Our Chemical Hearts by Krystal Sutherland (2016)
Genres: Contemporary, Young Adult, Romance
Reading Time: 19/01/17 – 24/01/17
This book was hauntingly realistic in its message, we cannot hold onto those who don’t love us, it will only rip us apart.
Poor Henry has fallen for Grace, but she is no position to fall for him. As a reader we see him getting pushed under the bus of feels a whole lot of times. The poor guy is always still standing though, I don’t know how!
*Spoilers beyond this sentence*
As someone who has experienced the ache of loosing someone I love very recently I can say that this novel was at times tricky to get through. I go to reading as an escape, but this reminded me far too often of the love I had lost when I saw Henry’s pain. So yes, I am going bare for this review, I am a hurting person and this book tried tackled the hurt.
Throughout this whole novel we are seeing Grace give Henry hope and then rip it away, she is a cow and she needs to leave him alone. Lucky for Henry he has two great friends to pick him back up when he needs it, but sometimes this just can’t cut it. Grace seems to have found her way into Henry’s friend group too, she is in a lot of different parts of his life, which of course makes it even harder for him to forget her.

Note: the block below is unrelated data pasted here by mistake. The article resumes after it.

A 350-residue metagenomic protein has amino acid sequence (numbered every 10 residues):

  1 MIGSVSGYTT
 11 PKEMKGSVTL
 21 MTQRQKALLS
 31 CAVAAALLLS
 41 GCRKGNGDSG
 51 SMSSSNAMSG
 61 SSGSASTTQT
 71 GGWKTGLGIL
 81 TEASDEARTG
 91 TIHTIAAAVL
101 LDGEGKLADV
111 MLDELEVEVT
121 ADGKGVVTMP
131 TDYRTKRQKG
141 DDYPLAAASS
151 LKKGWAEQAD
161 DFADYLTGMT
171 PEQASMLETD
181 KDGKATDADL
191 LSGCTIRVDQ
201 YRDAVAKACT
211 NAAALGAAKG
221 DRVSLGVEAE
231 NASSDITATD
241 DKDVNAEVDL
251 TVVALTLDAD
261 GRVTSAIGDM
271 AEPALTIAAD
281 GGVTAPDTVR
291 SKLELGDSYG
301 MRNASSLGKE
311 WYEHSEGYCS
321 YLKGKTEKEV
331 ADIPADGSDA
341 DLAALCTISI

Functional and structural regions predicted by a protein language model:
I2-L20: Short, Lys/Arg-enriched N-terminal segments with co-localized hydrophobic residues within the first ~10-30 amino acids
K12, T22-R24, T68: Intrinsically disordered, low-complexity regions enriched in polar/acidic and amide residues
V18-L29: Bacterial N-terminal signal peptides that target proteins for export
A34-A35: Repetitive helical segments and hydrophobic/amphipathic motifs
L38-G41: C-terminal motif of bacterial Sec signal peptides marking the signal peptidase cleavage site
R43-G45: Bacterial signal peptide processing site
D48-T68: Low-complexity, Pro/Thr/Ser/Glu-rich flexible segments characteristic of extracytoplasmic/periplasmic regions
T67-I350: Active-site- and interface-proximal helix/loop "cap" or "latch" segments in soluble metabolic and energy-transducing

There are two issues tackled here, that of a partner passing away and that of loosing someone you loved through their own choice. Only the later of which I have experienced, so I can’t comment entirely first hand on this. Grace’s loss is something I can’t even imagine and the way it is gradually introduced how deep her relationship with Dom went was very clever and saddening. She is obviously going through so much in her mind and has no one to truly be able to talk about it with, she has lost her lobster and nothing will make that better. Henry is loosing someone who is right in-front of him, someone who he knows is choosing (kind of ) not to be with him. These are two different stories that are pushed together.
For me the most important part of this story was at the end when Henry’s sister talked to him about loss and love and getting over someone. I tried to read her words as part of the story, but I also made a note of them as advice for myself. I left this book feeling thoughtful to my own situation, which at the moment is not something I want. But I also left it with a tiny bit more of a positive attitude.
In books we are not alone and that was clear to me during this read. There is a massive sense of community in this book and it ignores the usual school tropes. No one is bullied or segregated because of their social standing, it was refreshing. I kept expecting myself to see the divide in the students, but they all remained friends throughout, which was nice to see.
To conclude, I am not sure where I stand with this book. It was an escape, an addictive read and it offered advice, so it receives a four star review.